28 Investments

Brian Spaly has made 28 investments. Their latest investment was in Hello Cake as part of their Seed VC on February 14, 2020.

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Brian Spaly Investments Activity

investments chart

Date

Round

Company

Amount

New?

Co-Investors

Sources

2/14/2020

Seed VC

Hello Cake

$1.43M

Yes

2

1/21/2020

Seed VC - III

Cann

$5M

No

19

10/2/2019

Seed VC

PreFix

$2.7M

Yes

2

6/24/2019

Seed VC

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$99M

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10

4/3/2019

Seed - II

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$99M

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10

Date

2/14/2020

1/21/2020

10/2/2019

6/24/2019

4/3/2019

Round

Seed VC

Seed VC - III

Seed VC

Seed VC

Seed - II

Company

Hello Cake

Cann

PreFix

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Amount

$1.43M

$5M

$2.7M

$99M

$99M

New?

Yes

No

Yes

Subscribe to see more

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Co-Investors

Sources

2

19

2

10

10

Brian Spaly Portfolio Exits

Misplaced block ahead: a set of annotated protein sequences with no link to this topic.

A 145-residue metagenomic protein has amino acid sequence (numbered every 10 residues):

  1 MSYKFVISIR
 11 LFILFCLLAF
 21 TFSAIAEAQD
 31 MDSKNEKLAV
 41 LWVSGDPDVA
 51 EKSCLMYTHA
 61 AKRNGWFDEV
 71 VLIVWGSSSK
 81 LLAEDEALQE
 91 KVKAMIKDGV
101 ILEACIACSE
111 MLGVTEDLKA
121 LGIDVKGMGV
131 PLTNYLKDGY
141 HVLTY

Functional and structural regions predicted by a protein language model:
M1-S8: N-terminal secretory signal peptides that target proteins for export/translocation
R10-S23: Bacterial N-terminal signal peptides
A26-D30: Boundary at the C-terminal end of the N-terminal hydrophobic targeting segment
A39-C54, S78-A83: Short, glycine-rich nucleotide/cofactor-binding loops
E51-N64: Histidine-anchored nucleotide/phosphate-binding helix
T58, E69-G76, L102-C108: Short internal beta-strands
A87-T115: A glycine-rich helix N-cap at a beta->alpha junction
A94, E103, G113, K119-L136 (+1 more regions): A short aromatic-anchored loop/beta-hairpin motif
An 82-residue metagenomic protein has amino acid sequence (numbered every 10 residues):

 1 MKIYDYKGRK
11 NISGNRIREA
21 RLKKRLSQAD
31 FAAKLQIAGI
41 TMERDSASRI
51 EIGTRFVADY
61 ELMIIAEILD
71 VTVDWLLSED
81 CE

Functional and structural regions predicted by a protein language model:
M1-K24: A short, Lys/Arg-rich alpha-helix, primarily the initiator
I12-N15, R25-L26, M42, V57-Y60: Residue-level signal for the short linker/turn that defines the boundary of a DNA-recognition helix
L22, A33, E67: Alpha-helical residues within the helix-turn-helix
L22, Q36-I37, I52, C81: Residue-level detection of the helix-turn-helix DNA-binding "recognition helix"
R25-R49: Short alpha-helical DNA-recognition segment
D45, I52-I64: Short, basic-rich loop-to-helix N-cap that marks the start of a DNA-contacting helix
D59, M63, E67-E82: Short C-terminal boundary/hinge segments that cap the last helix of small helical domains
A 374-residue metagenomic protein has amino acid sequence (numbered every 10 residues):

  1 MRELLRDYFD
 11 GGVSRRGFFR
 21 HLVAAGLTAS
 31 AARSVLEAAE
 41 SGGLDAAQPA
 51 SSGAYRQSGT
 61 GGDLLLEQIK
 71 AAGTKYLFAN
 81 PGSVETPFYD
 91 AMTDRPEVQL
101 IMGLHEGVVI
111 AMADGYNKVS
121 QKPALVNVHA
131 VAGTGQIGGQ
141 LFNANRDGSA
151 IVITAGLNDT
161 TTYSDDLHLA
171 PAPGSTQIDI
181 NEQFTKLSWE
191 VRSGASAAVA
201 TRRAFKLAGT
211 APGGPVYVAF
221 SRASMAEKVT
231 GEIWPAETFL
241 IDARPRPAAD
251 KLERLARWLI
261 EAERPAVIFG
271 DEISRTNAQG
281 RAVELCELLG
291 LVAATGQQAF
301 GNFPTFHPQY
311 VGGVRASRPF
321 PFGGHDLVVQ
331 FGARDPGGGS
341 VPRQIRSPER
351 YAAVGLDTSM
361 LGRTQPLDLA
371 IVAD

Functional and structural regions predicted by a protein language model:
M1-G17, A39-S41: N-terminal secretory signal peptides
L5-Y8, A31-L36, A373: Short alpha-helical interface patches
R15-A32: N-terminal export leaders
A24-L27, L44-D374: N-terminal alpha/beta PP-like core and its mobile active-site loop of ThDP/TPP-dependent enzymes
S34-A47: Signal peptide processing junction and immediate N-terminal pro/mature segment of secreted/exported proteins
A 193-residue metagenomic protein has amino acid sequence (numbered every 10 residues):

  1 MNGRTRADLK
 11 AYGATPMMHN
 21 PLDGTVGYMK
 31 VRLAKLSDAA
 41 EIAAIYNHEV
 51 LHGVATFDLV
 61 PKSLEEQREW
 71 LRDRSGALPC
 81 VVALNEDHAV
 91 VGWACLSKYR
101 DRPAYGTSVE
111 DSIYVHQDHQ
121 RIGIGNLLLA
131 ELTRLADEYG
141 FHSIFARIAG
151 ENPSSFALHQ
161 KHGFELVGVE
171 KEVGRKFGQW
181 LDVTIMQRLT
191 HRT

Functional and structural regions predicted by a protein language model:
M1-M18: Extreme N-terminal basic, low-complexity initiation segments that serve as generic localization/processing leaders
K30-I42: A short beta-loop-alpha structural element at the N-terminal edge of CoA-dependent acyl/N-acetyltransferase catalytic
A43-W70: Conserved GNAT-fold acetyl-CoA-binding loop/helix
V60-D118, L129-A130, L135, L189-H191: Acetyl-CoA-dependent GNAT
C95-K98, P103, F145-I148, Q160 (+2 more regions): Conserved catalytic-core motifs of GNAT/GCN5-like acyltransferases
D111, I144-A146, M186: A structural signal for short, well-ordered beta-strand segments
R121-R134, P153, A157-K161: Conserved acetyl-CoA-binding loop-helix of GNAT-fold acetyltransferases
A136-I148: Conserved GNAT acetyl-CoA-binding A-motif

6 Portfolio Exits

Brian Spaly has 6 portfolio exits. Their latest portfolio exit was Chubbies on September 03, 2021.

Date

Exit

Companies

Valuation
Valuations are submitted by companies, mined from state filings or news, provided by VentureSource, or based on a comparables valuation model.

Acquirer

Sources

9/3/2021

Acquired

$99M

1

6/7/2021

Acquired

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$99M

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10

5/13/2021

Acquired

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$99M

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10

4/17/2018

Acquired

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$99M

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10

2/20/2018

Acquired

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$99M

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10

Date

9/3/2021

6/7/2021

5/13/2021

4/17/2018

2/20/2018

Exit

Acquired

Acquired

Acquired

Acquired

Acquired

Companies

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Valuation

$99M

$99M

$99M

$99M

$99M

Acquirer

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Sources

1

10

10

10

10